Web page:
The most inexperienced president in American history has officially been sworn in.
In the office’s storied 227-year existence — from George Washington to Barack Obama — there has never been a president who has entirely lacked both political and military service. Donald Trump has broken this barrier.
I went through historical presidential archives and manually compiled each president’s total years of service to the country prior to being elected. I define “public office” as any elected or appointed government position and “military service” as active duty in any capacity, including leadership positions. In cases where service amounted to less than one year (like Washington’s three months as a delegate, or Lincoln’s three months in the militia), I rounded up to a full year.
Here’s how our 44* (now 45) presidents stack up:
The previous US presidents (1789 to 2016) came into the White House with an average of 13 years in public office and 5.6 years of military service.
Donald Trump’s tally: zero, on both counts.
Zachary Taylor, Ulysses S. Grant, and Dwight Eisenhower — the only other presidents with no public office experience — served a combined 100 years in various military roles before taking office. By contrast, Trump received five draft deferments, including one for temporary “bone spurs” on his heels. During the 2016 election, he insulted multiple war veterans, including Sen. John McCain, a Vietnam POW.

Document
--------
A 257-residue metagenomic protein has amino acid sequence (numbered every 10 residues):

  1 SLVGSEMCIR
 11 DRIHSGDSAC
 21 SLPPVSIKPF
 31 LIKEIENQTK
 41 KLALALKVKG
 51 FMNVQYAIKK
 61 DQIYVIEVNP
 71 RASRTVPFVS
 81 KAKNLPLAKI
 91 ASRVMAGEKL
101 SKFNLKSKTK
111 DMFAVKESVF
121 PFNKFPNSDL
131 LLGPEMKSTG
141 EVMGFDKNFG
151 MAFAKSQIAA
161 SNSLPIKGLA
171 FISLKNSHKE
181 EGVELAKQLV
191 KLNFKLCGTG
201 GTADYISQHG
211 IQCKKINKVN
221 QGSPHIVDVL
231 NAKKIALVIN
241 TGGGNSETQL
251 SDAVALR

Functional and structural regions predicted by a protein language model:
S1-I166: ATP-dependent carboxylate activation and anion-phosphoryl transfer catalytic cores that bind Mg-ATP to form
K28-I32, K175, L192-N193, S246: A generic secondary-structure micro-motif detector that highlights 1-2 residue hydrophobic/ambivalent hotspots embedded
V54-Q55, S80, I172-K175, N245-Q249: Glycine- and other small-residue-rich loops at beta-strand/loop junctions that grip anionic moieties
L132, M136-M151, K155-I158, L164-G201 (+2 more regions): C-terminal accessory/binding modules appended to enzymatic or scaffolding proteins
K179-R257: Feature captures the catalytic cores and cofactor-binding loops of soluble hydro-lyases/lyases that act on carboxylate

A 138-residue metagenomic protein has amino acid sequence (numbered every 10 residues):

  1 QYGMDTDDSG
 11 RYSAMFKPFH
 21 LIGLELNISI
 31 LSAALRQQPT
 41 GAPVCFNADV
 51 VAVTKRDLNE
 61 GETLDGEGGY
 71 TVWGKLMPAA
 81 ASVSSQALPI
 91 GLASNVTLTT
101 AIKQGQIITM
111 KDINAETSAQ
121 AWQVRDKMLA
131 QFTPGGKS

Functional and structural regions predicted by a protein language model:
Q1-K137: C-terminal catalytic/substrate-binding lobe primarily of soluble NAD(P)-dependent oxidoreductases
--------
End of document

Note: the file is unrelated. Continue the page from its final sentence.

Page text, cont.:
Prior to his presidency, Martin Van Buren, our 8th president, spent 31 years in public office, including stints as a senator, governor, attorney general, secretary of state, and vice president. Trump operates a chain of hotels and golf courses.
A deeper look at our past presidents’ public service records reveals an even starker division between Trump and his predecessors:
Three-quarters of all presidents cut their teeth in federal government positions just prior to being elected. Extending beyond the four positions pictured above, 18 presidents were US representatives, 16 were US senators, and 14 were vice presidents. Eight served as Cabinet secretaries, six as secretaries of state, and seven in the foreign service. At the state level, 17 presidents were previously governors.
More than half served in the military, nine of whom were US Army generals.
Obama isn’t looking “inexperienced” now
In the months leading up to the 2008 election, prominent Republicans adopted the battle cry that Barack Obama — previously a senator of 12 years — was too unseasoned for the White House. (“We should not elect somebody as untested and inexperienced as Obama,” RNC spokesperson Alex Conant told the New York Times a month before the election.)
Now, a man who is truly inexperienced has assumed Obama’s duties.
Trump’s lack of public service is part of the “outsider” appeal that may have contributed to his success: Polls have shown that most Americans, especially Trump supporters, distrust the government.
"[Trump], Thank God, is not a politician,” one supporter tweeted back in March. “But he's one heck of a fighter who will fight for us, the people."
Will that prove to be true?
*Note: Grover Cleveland was both our 22nd (1893-1897) and 24th (1885-1889) president. In my analysis, I counted his first presidential term as prior experience his second time around.